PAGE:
Flannelly, of Spring Garden Township, also volunteers for a faith-based organization that provides job-seeking skills for individuals recently released from prison.
Attorney Kathleen Prendergast has announced her candidacy for judge of the York County Court of Common Pleas.
Prendergast, 52, has been practicing law in York County for 21 years. She said she would like to expand the existing drug, mental health and veterans’ courts.
“These courts save taxpayers’ money and reduce crime by addressing the root causes of crime,” she said. “They hold people accountable for both their crimes and their recovery.”
Along with a law degree from George Mason University School of Law, Prendergast has bachelor’s degree in secondary education and a master’s degree in English education.
Prendergast taught at Dallastown Area High School from 1985 to 1990, received a fellowship from Congressman William Goodling in 1992 and worked with the U.S. House of Representatives’ Committee on Education and Labor. She then worked as a Congressional legislative assistant before returning to York to practice law in 1994.
Prendergast is a past chair of the Family Law Section and the Woman and Law Section of the York County Bar Association. She co-chaired the 2004 Transition Team for the York County Commissioners and she was a member of the Redevelopment Authority of the City of York.
In her announcement, Prendergast noted that almost all new judges are assigned to the family court division, but not all candidates have experience in that area of the law.
“Because I have been representing parents and children in family court for the past 21 years, I would be able to hit the ground running in that job,” she said.
A York native with high-level legal experience in Ohio has announced his candidacy for the York County Court of Common Pleas.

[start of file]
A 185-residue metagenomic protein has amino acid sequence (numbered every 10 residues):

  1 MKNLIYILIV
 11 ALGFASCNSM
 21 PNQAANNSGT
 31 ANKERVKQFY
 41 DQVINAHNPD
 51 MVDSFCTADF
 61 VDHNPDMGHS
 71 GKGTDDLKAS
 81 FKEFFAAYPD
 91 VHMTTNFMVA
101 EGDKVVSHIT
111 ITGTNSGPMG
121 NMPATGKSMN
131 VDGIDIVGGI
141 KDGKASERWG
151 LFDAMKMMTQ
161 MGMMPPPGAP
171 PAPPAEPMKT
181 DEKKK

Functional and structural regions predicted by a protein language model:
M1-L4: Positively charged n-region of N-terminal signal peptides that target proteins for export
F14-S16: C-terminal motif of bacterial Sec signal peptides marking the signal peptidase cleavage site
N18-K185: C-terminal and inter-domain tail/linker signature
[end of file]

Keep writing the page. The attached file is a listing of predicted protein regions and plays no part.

Carl E. Anderson has 30 years of experience representing small to medium sized companies and non-profit organizations, according to a news release by the Democratic Party of York County.
A 1971 graduate of WIlliam Penn High School, Anderson earned his bachelor of arts degree from Central State University in Ohio in 1976, a masters degree in social work from the University of Pittsburgh and his juris doctorate from Boston College Law School in 1981.
His experience includes being a partner at Arter & Hadden LLP in Cleveland, Ohio, before serving as chief legal counsel to Ohio Governor Richard F. Celeste at the age of 34 in 1989.
He returned to Pennsylvania to serve as the Chief Counsel to the Pennsylvania Department of Banking in 2003 and subsequently worked in the York-based offices for CGA Law Firm and Barley Snyder. He established his own York-based practice in 2011.
Spring Grove area District Justice Tom Reilly announced his candidacy on Friday for one of the two open spots in the York County County Court of Common Pleas.
Reilly made his announcement on the steps of the York County Judicial Center where he previously worked in the district attorney’s office as a prosecutor.
Reilly was elected to district court in 2011. Prior to his position as a senior prosecutor, Reilly worked as a corrections officer, a deputy warden, law clerk, and defense attorney.
Reilly also serves on York County’s Children’s Roundtable as the District Court representative – a collaborative initiative between the courts, county agencies and service providers promoting permanency, safety, and well-being for children.
Reilly said Friday, if elected, he would work to expand the county’s drug treatment court to the district court level “so that these people can get the help they need.”
On the flipside, Reilly said people “dealing this garbage to our children … will suffer the consequences of their actions” in his court room.
Reilly noted that heroin overdose deaths in York County in 2014 reached 100, triple of those in 2013. He said the county’s treatment courts are part of the solution to the drug crisis.
Along with District Justice Jeff Joy and Judge Craig T. Trebilcock, Reilly already has expanded the county’s veterans court to the District Justice level for veterans who commit summary offenses.